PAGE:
Jans is back in Wichita, with Paul Suellentrop of the Wichita Eagle reporting Thursday that he’s serving as a consultant to the program. Jans’ consulting agreement runs for 45 days, which the school can renew, and he’ll be paid $10,000 for the work. While Jans isn’t allowed to do any coaching, he can watch practices and provide Marshall and the coaching staff with his observations.

“He will be able to consult with the coaching staff, only on what he observes in practice,” said Darron Boatright, WSU deputy athletics director. “By NCAA rule, a consultant is not allowed to have communication with student-athletes … not about basketball-related activities or performance.”

While Jans (who according to the story has served in a similar role for another school) can’t do any coaching in this role, his return does give Marshall another trusted voice to call upon when needed. Wichita State bid farewell to an assistant coach this spring with Steve Forbes being hired as the head coach at East Tennessee State, with his position being filled by former Sunrise Christian Academy coach Kyle Lindsted.


AUDIO: Rick Pitino discusses allegations, future at Louisville

Rick Pitino
Associated Press
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Thursday afternoon marked the first time since Friday that Louisville head coach Rick Pitino commented on the controversy that has taken his program by storm. Speaking with Terry Meiners of 840 WHAS in Louisville, Pitino discussed the escort scandal, what could have possibly led former staffer Andre McGee down the path he’s alleged to have taken in Katina Powell’s book and his future at Louisville.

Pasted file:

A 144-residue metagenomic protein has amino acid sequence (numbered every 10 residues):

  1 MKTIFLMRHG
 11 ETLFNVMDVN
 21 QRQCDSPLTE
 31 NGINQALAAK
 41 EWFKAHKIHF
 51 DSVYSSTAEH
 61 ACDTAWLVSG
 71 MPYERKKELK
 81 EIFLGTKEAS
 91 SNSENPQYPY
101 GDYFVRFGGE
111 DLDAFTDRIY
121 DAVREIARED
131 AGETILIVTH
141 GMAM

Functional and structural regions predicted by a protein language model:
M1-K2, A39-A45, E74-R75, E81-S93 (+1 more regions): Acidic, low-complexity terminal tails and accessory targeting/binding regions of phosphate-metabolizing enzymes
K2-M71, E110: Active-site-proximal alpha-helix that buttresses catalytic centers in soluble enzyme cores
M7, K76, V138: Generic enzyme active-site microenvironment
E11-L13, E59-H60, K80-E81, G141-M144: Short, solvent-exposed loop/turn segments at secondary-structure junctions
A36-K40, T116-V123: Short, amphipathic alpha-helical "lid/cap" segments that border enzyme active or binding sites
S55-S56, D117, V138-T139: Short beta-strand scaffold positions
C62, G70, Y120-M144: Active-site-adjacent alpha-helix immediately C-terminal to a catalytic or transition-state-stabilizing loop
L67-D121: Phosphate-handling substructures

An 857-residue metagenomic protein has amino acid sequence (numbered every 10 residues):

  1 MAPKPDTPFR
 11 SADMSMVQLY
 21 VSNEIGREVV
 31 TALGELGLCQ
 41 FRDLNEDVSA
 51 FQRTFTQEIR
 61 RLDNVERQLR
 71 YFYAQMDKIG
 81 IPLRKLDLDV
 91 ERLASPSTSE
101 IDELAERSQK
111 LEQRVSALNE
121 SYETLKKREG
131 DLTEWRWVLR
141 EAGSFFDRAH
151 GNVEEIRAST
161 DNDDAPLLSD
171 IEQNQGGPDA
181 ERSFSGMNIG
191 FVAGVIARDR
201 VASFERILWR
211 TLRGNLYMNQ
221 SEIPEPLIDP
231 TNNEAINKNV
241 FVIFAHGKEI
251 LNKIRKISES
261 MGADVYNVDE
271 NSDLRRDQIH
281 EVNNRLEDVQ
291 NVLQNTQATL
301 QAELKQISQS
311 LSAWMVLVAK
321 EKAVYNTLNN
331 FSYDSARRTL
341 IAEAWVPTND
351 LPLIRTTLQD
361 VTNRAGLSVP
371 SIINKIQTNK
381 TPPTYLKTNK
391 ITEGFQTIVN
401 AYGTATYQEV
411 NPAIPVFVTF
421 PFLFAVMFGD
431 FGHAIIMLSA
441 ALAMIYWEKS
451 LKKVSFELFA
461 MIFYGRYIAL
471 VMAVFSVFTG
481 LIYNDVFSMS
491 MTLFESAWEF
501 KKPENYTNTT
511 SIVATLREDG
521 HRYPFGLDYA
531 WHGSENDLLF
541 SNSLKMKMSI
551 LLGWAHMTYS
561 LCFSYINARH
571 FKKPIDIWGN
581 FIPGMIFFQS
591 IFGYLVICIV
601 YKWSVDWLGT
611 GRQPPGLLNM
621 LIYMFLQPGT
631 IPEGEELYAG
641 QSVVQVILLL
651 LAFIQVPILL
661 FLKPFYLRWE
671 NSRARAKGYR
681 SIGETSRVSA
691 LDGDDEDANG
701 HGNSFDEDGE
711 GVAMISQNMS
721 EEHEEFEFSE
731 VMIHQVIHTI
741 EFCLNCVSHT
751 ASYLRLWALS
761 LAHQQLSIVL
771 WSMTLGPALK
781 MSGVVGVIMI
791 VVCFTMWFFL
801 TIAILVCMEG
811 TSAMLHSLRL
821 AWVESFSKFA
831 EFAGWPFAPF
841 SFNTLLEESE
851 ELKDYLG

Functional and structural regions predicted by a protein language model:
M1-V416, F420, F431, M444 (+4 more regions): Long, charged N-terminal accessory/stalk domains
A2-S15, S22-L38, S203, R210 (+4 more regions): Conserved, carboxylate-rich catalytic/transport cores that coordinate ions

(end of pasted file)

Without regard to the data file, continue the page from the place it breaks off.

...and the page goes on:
The interview began with Meiners asking Pitino if it changed his thinking as to whether or not he needed to resign, which (as one would expect) Pitino shot down. Also discussed was the statement released by school president Dr. James Ramsey, which expressed support for athletic director Tom Jurich but did not mention Pitino at all.

“Well I can’t answer that, Terry,” Pitino said when asked why he wasn’t mentioned in the statement. “Twenty-six years ago Kentucky brought me in to make the program compliant to NCAA rules. (Then-Kentucky president) Dr. (David) Roselle and (then Kentucky athletic director) C.M. Newton thought I was the guy to come in and change around the images, change around the culture and add a lot of discipline to the program. And I did that.

“And then I came here to the University of Louisville, and if someone was five seconds late or not early consequences would be paid from a disciplinary standpoint,” Pitino continued. “This is obviously not a person being late, this is not about a person (not) working hard. This is about things that are very disgusting, things that turn my stomach, things that keep me up without sleeping.

“But unfortunately, I had no knowledge of any of this and don’t believe in it. It’s sickening to me, the whole thing. But I’m thinking of my 13 players, I’m thinking of our program, and I’m sorry that Dr. Ramsey did not think enough to mention me but that’s something I cannot control.”

Below is audio of the full interview, which ran just over 17 minutes in length.